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While there's a "significant amount of risk" in bonds issued by cash-strapped Puerto Rico, the risk-reward calculation is quite favorable, said Paul Twitchell, partner and global head of event trading at Whitebox Advisors.
"We think there's a great opportunity in Puerto Rico. They are coming with a new bond deal," he said on CNBC's "Squawk Box" on Wednesday. "Unlike other markets, you get rewarded for taking risk there. Their [general obligation] bonds are trading at around an 8 percent tax-free yield."
Drawing a comparison to Spain, he said, that country's fiscal situation is as bad Puerto Rico's, if not worse. With five-year borrowing costs at around 2 percent in Spain, investors are not getting rewarded at all for taking that risk, Twitchell added. "In Puerto Rico, at least, you're getting paid."
In its first debt sale since August, the U.S. territory plans to issue about $2.86 billion in general obligation bonds in March.
"We've chosen to take a barbell approach to it," Twitchell said. On one hand, Whitebox—an investment advisor with $3 billion in assets under management—owns the most senior part of the capital structure. "The more aggressive approach is we're actually long the bond insurers that actually insure the bonds," he said. "It's a very risky trade.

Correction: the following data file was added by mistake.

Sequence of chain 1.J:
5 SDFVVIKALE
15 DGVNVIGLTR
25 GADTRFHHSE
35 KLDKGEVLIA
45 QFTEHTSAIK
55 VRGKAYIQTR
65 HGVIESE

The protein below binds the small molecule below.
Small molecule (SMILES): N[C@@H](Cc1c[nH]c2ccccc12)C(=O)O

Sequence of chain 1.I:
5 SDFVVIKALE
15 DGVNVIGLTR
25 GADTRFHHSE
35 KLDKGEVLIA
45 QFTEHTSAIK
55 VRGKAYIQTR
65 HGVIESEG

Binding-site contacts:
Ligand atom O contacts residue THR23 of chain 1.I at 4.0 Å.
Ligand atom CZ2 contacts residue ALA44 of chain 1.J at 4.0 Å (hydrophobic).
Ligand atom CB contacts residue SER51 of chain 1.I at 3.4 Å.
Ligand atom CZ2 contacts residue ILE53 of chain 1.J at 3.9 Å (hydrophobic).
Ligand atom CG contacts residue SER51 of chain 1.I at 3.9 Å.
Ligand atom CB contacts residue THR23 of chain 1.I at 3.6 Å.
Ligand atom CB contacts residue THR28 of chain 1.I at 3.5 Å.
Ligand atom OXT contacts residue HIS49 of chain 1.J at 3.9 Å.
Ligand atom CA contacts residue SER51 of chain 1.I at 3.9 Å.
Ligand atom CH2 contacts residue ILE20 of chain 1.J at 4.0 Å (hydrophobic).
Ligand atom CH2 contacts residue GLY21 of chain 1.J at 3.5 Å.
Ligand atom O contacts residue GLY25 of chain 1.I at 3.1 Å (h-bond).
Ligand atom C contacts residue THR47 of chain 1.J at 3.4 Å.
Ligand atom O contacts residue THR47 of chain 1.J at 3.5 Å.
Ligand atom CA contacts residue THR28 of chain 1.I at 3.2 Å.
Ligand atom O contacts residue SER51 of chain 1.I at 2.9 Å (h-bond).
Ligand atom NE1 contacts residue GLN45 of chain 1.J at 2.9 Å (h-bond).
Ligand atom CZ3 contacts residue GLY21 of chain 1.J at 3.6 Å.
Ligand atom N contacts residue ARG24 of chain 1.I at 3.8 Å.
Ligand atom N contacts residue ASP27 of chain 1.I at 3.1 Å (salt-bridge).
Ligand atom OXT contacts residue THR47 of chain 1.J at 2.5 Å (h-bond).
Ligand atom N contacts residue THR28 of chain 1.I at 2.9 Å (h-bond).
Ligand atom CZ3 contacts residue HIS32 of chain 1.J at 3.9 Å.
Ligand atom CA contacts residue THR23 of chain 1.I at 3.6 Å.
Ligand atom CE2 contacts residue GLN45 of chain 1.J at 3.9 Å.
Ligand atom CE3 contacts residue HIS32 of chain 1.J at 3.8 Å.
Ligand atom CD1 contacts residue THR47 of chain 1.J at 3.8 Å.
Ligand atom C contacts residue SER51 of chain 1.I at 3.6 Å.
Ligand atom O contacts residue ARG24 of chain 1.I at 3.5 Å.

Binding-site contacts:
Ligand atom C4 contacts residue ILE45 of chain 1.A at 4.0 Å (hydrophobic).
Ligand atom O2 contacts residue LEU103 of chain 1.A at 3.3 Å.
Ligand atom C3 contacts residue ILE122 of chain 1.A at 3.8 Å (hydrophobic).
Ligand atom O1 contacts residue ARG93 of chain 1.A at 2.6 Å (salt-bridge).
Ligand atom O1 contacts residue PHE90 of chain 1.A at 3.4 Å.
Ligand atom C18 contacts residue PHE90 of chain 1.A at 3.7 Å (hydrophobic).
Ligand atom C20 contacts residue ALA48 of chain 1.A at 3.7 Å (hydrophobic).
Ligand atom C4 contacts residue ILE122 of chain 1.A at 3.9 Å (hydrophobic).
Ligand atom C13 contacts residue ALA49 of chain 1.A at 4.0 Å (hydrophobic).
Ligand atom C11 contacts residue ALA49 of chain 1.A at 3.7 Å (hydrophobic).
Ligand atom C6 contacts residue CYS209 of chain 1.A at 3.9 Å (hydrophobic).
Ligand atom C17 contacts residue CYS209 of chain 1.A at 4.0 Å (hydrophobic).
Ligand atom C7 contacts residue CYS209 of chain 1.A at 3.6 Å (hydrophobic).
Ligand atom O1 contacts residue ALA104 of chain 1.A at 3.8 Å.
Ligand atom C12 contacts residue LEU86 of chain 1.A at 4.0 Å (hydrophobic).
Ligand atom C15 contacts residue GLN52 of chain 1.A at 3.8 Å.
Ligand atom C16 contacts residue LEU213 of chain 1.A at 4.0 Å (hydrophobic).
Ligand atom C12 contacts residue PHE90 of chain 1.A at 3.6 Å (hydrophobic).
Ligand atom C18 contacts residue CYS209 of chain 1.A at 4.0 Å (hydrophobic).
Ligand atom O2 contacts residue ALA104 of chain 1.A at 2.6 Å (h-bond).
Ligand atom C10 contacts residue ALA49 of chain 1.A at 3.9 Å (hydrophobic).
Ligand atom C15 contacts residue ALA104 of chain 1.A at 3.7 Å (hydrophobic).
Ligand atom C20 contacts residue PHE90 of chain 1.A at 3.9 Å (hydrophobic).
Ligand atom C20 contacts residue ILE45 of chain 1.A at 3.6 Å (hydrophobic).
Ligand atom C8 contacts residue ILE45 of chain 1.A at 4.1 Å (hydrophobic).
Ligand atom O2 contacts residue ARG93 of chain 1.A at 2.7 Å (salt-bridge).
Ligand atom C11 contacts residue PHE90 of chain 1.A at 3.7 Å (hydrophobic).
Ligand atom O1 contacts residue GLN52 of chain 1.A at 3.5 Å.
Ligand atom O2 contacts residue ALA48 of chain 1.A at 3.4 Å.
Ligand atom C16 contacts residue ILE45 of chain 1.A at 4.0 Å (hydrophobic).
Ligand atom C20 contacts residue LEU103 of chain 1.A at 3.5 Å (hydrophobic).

"I think the odds are significantly skewed that [things] go very well in the near-term," he added, because much of the risk has been discounted.
Twitchell said he believes the markets will give Puerto Rico a lot of time because "there are a lot of deep-pockets that own a lot of bonds already."
This month, all three Wall Street ratings agencies cut the island's credit rating to junk status—partly on fears that it would struggle to finance its deficit by issuing new bonds.
Puerto Rico has outstanding debt of about $70 billion—nearly four times as much as Detroit, which is bankrupt—and its economy has been shrinking almost continuously since 2006.
Municipal bond funds have been selling Puerto Rico debt, getting out before the downgrade, Twitchell said. Now that the bonds are rated junk, these participants can't buy or hold them anymore, he added, because their charters prohibit it.
"Anytime you have forced selling by rule-based investors, it usually creates a buying opportunity," he said. "And we feel that exists now."
Puerto Rico bonds make up about 2 percent of the $3.7 trillion municipal bond market, which has historically been popular among investors looking for tax-exempt vehicles.